Quinn Nystrom is a Smart Young Woman with Diabetes who is working hard to raise awareness and inspire others living with diabetes. She was recently a finalist in the Glamour Magazine & Sally Hansen’s “Best of You” contest. For the last 12 years they have honored inspirational women who find the best in themselves to bring out the good in others. At the time of our interview she had not heard who the winner was…fingers crossed Quinn!
Tell me what you remember about being diagnosed with type 1 diabetes at 14 years old?
My younger brother was diagnosed with type 1 diabetes when he was 5 years old and I remembers my mom asking the doctor what the likelihood was of another sibling being diagnosed, and he said no way. Two years after his diagnosis, I started feeling sick and when my mom used my brother’s meter to test my blood sugar, it read “High.”
All I wanted was to fit in at school so I was devastated to be different. At first, I was in denial because the kids at school bullied me because of their ignorance about diabetes. They would taunt me with cake and move away from me in class because they thought I was contagious. It wasn’t until my parent’s forced me to go to diabetes camp, (Camp Needlepoint in Wisconsin), that I changed my life. It was a regular summer camp, we hardly talked about diabetes, we swam and sailed and I felt socially accepted. Camp showed me that I had a choice-I could live my life being negative and complaining, or I could recommit to diabetes and raise awareness. Camp taught me to live my life despite diabetes.
Tell me about your diabetes advocacy.
When I was 16 years old I was chosen by the ADA to be a National Youth Advocate. It was actually on my 3rd year diabetes anniversary that I got the call of acceptance and it solidified what I want to do with my future. During that year I realized that people would listen to me because I am a “regular person” and I wasn’t sugar-coating anything about living with diabetes. I wanted to be honest about the realities of living with diabetes. I talk in laymans terms in a way that’s accessible. One time a young girl came up to me after my talk and said, “Can a girl with diabetes get a boyfriend?” She was really worried that she might not be able to date as a diabetic. So, I would always tell the story about my prom date (which is also the title of her upcoming book: “If I Kiss You, Will I Get Diabetes?”).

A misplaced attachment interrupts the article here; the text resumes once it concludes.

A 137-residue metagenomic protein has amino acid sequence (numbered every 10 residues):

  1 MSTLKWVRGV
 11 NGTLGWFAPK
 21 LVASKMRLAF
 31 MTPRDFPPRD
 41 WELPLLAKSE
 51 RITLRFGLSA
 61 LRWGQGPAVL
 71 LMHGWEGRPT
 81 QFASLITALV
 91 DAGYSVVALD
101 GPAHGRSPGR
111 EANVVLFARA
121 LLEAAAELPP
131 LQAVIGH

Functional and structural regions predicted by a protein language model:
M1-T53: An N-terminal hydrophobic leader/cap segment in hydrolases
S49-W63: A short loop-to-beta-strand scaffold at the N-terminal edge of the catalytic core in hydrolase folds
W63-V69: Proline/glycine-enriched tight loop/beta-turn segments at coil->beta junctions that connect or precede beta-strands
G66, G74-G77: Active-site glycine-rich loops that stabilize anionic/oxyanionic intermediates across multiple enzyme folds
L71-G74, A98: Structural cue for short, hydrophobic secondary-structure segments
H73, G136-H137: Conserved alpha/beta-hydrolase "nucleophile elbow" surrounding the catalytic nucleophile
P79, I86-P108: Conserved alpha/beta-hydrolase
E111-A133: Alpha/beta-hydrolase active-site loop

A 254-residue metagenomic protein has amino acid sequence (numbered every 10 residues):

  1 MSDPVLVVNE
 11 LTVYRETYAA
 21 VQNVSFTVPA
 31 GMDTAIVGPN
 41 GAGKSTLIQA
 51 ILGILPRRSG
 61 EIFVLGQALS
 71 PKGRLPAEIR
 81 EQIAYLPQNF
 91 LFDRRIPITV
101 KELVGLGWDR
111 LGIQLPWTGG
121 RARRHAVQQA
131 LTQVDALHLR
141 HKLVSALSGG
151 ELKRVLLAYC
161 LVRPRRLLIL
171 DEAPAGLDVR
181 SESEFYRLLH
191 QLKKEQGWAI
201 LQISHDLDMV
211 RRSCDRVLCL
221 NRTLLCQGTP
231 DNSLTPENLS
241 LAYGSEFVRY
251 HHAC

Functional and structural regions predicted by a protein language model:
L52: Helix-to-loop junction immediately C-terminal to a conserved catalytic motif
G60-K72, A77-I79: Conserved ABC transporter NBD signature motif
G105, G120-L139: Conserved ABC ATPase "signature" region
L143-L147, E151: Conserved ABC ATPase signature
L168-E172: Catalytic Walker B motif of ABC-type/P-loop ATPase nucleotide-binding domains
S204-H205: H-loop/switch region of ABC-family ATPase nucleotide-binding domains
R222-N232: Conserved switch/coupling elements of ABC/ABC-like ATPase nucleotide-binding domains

Quinn’s date actually asked her that question. Her book will be filled with personal stories that will help dispel crazy myths like diabetes is contagious.
What are your plans for the future?
I graduated from college in 2008 and recently quit my job with a pharmaceutical distributor because I want to see if I can make a career out of being a diabetes advocate. I wear a Medtronic pump and a CGM because recently I’ve struggled with hypoglycemia unawareness and my CGM has really helped me to see the patterns. Over the years my management has been up and down but now that I have finally accepted the emotional aspect of life with diabetes, my control is so much better. I workout with a trainer 2 times a week and go to hot yoga, this helps me stay healthy. I’m going to be in a closed loop study at the International Diabetes Center and I’m looking forward to that.
Tips from Quinn:
- Everything in moderation. It’s not helpful when people say, “You can’t eat that” because it makes me resentful. In my opinion, it’s about making healthy choices. Diabetes is every minute of every day and it’s okay to have a piece of cake, just don’t eat the whole cake, that’s not good for anyone!
- Don’t play the blame game. Perfectionism need not apply to diabetes!